A new debate is playing out in New York City’s Orthodox community over the halachic status of an online app designed for women who wish to better observe the religious prohibition on intimacy during menstruation.
The application, Tahor, allows for women to anonymously send photos of their bedikah cloths, used to check the vagina for blood before a woman can immerse in the ritual bath called a mikvah and resume sexual relations with their husbands, for rabbinic analysis.
“For the first time in history, women can anonymously send pictures of their Bedikah cloths to their Rabbi with a new app’s Rabbinically approved technology,” an article on Crownheights.info reported.
But some rabbis are objecting to the new app — one Chabad rabbi calling it a “great stumbling block” and calling for its immediate removal from the market.
“After discussing the matter … both within Chabad and outside Chabad, it is my opinion that such app may not be used,” Rabbi Sholom Shuchat of the Union of Orthodox Rabbis of the USA and Canada wrote in a public letter.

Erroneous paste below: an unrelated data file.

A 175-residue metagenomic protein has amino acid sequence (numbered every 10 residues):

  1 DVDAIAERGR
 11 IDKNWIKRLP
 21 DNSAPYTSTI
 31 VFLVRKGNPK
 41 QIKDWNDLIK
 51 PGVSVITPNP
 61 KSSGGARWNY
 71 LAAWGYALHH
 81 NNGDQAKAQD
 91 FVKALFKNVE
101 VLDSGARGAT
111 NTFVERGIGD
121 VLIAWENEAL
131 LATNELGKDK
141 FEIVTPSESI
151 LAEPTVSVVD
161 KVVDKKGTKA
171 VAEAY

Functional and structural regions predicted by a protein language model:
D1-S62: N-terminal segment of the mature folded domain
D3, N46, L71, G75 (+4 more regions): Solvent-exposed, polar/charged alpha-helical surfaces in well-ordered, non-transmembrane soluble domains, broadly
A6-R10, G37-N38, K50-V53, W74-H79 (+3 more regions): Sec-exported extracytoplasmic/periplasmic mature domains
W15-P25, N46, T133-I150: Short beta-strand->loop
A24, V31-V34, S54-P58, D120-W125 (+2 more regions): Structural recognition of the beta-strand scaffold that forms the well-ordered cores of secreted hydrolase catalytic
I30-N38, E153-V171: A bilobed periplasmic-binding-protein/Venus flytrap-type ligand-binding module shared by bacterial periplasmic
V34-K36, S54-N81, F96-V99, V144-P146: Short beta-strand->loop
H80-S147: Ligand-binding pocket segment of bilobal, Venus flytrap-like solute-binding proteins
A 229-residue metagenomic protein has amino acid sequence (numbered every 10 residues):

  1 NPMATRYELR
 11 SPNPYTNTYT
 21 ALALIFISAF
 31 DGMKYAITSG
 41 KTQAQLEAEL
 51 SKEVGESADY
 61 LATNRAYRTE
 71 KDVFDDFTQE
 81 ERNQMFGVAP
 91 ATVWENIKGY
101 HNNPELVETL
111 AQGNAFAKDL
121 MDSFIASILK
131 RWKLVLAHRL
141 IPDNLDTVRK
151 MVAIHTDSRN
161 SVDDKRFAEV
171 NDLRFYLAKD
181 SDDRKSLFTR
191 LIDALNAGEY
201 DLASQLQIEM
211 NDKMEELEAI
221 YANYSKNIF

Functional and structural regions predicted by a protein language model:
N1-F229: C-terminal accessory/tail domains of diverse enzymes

Shuchat believes to be that it would be difficult for a rabbi to determine whether a woman’s menstruation has truly ended from a cell phone photo and the cloth must be checked in person. Traditionally, a rabbi checks the cloth to confirm that a woman may start her seven “clean” days without bleeding. She then goes to the mikvah and can have sex again with her husband.
Shuchat wrote that he has seen “first-hand the difficulty” of making a determination from a photo.
Tahor’s developers responded point-by-point to Shuchat’s objections in a public response on Crownheights.info, and emphasized that the app was designed “only to help women who do not or cannot ask questions,” like a woman who is traveling.